Locations in Indonesia where relatively large Hindu communities reside are:

1. Bali
2. Sulawesi (Central, South and Southeast)
3. Central Kalimantan
4. South Sumatra (Lampung)

Hinduism in Indonesia

Arrival of Hinduism in the Archipelago

Prior to the arrival of Hinduism and Buddhism, the indigenous population of the archipelago practiced forms of animism. But when Hinduism arrived in the western part of the archipelago through a trade network stretching from China to India in the first century of the Common Era, local rulers regarded this new religion as an asset to their power as they could start to represent themselves as Hindu deities, thereby increasing their status. The pre-existing animistic beliefs are thought to have become blended with Hinduism, resulting in the forming of new hybrid-types of Hinduism which contained specific features of its own, thus making it rather different from Indian Hinduism. The caste system, for example, was never rigidly applied throughout the history of the archipelago.

A number of important Hindu empires were established in Kalimantan, Sumatra and Java between the 5th and the 13th century; some of which had also absorbed Buddhist influences. The archipelago's last major empire, Majapahit (± 1293-1500), showed an interesting blend between Hinduism, Buddhism and animist beliefs. But after Islam had established itself in the archipelago as a socio-political force starting from the 13th century, Hinduism gradually lost ground to this quickly expanding religion. The only exception being Bali, where the ruler of Majapahit (originating from East Java) sought refuge from the conquest of Islamic forces.

Varieties of Indonesian Hinduism 

As indicated in the map above, relatively large Indonesian Hindu communities are located on the islands of Bali, Kalimantan, Sulawesi and Sumatra (and smaller pockets of Hindu villages can be found in East Java). Hinduism was placed as a layer on top of pre-existing variational animist traditions and therefore the resulting outcome of Hinduism differs in the various regions. In fact, on the small island of Bali one can discern an interesting level of variety across the different regions on the island. And in some cases, particularly in East and Central Java, Hinduism became blended with Islamic traditions.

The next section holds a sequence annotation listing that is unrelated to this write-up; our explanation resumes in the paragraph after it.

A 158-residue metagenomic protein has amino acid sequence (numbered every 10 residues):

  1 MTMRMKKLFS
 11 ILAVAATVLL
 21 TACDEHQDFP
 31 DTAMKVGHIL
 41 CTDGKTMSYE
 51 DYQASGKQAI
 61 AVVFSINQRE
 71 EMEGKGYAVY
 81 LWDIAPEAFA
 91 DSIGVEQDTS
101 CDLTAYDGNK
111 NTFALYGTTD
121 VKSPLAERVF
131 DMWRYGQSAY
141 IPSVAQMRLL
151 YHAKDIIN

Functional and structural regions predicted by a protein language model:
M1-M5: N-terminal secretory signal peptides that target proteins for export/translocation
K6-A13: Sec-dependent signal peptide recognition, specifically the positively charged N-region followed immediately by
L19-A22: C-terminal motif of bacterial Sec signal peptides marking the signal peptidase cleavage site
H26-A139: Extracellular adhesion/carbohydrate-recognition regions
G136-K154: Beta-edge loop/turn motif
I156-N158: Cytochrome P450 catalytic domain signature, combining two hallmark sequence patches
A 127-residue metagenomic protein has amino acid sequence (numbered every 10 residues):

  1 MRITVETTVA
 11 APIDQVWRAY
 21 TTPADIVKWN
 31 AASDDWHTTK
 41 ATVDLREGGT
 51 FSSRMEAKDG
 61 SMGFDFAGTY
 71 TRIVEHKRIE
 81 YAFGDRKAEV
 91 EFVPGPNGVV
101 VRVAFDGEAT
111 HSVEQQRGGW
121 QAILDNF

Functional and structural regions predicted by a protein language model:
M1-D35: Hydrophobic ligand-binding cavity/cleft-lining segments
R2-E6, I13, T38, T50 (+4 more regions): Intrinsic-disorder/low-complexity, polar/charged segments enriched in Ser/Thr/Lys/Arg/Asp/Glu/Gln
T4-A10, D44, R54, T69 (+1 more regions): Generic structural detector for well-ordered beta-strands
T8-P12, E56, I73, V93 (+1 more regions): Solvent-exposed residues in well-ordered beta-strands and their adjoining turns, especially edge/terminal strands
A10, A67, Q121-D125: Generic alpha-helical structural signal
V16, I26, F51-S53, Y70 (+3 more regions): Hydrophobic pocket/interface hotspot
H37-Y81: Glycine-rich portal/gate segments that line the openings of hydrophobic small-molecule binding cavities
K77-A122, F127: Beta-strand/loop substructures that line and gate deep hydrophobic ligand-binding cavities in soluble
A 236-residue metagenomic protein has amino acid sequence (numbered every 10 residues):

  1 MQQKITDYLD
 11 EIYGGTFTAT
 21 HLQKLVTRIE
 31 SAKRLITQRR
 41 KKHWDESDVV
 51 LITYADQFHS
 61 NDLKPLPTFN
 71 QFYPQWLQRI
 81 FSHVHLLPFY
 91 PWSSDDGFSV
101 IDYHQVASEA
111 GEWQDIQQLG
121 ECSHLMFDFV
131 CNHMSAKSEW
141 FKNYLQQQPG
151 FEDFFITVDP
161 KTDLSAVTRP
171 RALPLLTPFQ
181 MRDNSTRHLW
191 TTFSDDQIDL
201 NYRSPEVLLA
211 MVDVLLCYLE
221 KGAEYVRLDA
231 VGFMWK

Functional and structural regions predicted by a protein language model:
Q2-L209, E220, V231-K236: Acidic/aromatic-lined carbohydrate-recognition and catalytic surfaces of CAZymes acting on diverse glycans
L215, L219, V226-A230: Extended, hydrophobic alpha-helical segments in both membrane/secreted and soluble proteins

However, not every Indonesian citizen that is categorized as a Hindu today actually ís a Hindu. According to government law only six major world religions are recognized as being official religions in the country. These are Islam, Christianity, Catholicism, Hinduism, Buddhism and Confucianism. Moreover, all Indonesian citizens are obliged to choose one of these six religions as their sole religion (mandatory data that is documented in identification papers). For the group of Indonesians that still practice animist beliefs this constitutes a serious problem because animism is not an option provided by the Indonesian government. These communities thus tend to select Hinduism as their religion because Hinduism is more flexible compared to other religions to include animist elements. Several animist communities such as the Tana Toraja of Sulawesi, the Dayak of Kalimantan and the Karo-Batak of Sumatra are such examples.

Javanese art and culture is highly influenced by its historic Hindu-Buddhist chapter. Today, these influences are still visible and preserved through the famous wayang performances, the survival of many beautiful temples (of which the Borobudur and Prambanan are best known), the large amount of Sanskrit loanwords in regional languages (as well as in standard Indonesian), and folk traditions that uphold both Hindu and pre-Hindu beliefs among part of the Javanese communities, in particular in Central and East Java. These Javanese traditions are known as Kejawen.

Balinese Hinduism

Bali, one of Indonesia's major tourist attractions, is not only famous for its beautiful beaches, landscape and rice fields but also for its unique cultural tradition: a Balinese Hindu tradition that mainly consists of art and ritual. This religion is rather different from Hinduism as practiced in India because - before Hinduism arrived in Bali - it underwent some radical changes on the island of Java. One important feature of this change being the union between Hinduism (or more specific Shivaism) and Buddhism. This feature is still visible today as, for example, some Buddhist religious writings still play an important role in Balinese Hinduism and the island has a priesthood which contains both Hindus and Buddhists.

The theological basis for Balinese Hinduism stems from Indian philosophy while indigenous beliefs form the backbone of the rituals. An important belief of the Balinese Hindus is that elements of nature are influenced by spirit. Therefore, offerings (sesajen) made from agriculture products are offered to this spirit. It is believed that Mount Agung (the highest mountain on Bali) is the house of the gods and ancestors. As such, this mountain is referred to as the 'mother mountain' and is highly sacred to the Balinese. The main symbol of Balinese Hinduism is the Swastika or 'wheel of the sun', an equilateral cross with its arms bent at right angles. This Swastika symbol is also widely used in Indian religions and is believed to evoke 'shakti' or the sacred force of empowerment.